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Description. The root of Silverweed is large, stringy, and full of fibres, sending forth many pretty large, yellowish, green winged leaves, divided into several deeply serrated segments set opposite to one another, with one cut into three parts at the end, of a pleasant grateful scent. The stalks rise to the height of about two feet, having several the like but smaller leaves growing on them, and on their tops are placed the flowers. They are very large and beautiful; they are composed of five petals of a roundish figure not dented at the tops, and are of a most beautivul shining yellow; in the middle of each there is a tuft of threads with yellow buttoms, but smaller than in cinquefoil, and of a paler yellow.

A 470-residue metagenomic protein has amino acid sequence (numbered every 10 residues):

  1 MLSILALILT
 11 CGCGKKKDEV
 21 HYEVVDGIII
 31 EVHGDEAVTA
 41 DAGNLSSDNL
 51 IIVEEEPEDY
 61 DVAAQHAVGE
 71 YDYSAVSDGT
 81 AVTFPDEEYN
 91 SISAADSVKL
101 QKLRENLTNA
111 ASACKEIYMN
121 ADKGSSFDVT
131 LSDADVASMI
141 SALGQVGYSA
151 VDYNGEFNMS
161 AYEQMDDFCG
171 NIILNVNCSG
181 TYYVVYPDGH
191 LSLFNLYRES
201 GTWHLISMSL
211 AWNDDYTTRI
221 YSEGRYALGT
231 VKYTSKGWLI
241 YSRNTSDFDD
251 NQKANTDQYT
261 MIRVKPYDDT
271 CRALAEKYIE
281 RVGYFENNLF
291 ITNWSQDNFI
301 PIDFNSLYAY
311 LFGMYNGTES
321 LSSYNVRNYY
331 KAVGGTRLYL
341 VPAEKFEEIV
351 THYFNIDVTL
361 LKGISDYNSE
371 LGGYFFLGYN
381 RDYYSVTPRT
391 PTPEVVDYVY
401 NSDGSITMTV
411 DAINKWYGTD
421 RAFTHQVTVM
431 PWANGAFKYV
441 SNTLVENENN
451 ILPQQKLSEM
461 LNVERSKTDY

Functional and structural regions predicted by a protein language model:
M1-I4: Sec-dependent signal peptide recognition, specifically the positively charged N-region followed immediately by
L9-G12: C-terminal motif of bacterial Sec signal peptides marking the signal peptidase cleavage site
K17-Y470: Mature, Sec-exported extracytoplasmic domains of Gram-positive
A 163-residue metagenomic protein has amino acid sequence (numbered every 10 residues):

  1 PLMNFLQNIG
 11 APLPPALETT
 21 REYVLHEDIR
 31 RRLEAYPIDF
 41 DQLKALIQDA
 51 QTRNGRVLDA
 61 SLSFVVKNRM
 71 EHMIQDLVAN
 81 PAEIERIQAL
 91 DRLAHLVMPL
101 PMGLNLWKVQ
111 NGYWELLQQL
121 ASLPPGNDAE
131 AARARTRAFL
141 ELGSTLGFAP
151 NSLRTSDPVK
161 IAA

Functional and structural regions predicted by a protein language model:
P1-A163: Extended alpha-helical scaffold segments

Place. It is common by road-sides, and in low pastures.

Time. It flowers in June.

Government and virtues. This is a plant under Venus, and deserves to be much more known in medicine than it is. It is of the nature of tansy. The leaves are mildly astringent: dried, and given in powder, they will frequently effect a cure in agues and intermitments; the usual dose is a mat-spoonful of the poder every three or four hours betwixt the fits. The roots are more astringent than the leaves, and may be given in posder in doses of a scruple or more in obstinate purgings, attended with bloddy stools, and immoderate menstrual discharges. A stron infusion of the leaves sops the immoderate bleeding of th piles; and, sweetened with a little honey, it is an excellent gargle for sore throats.

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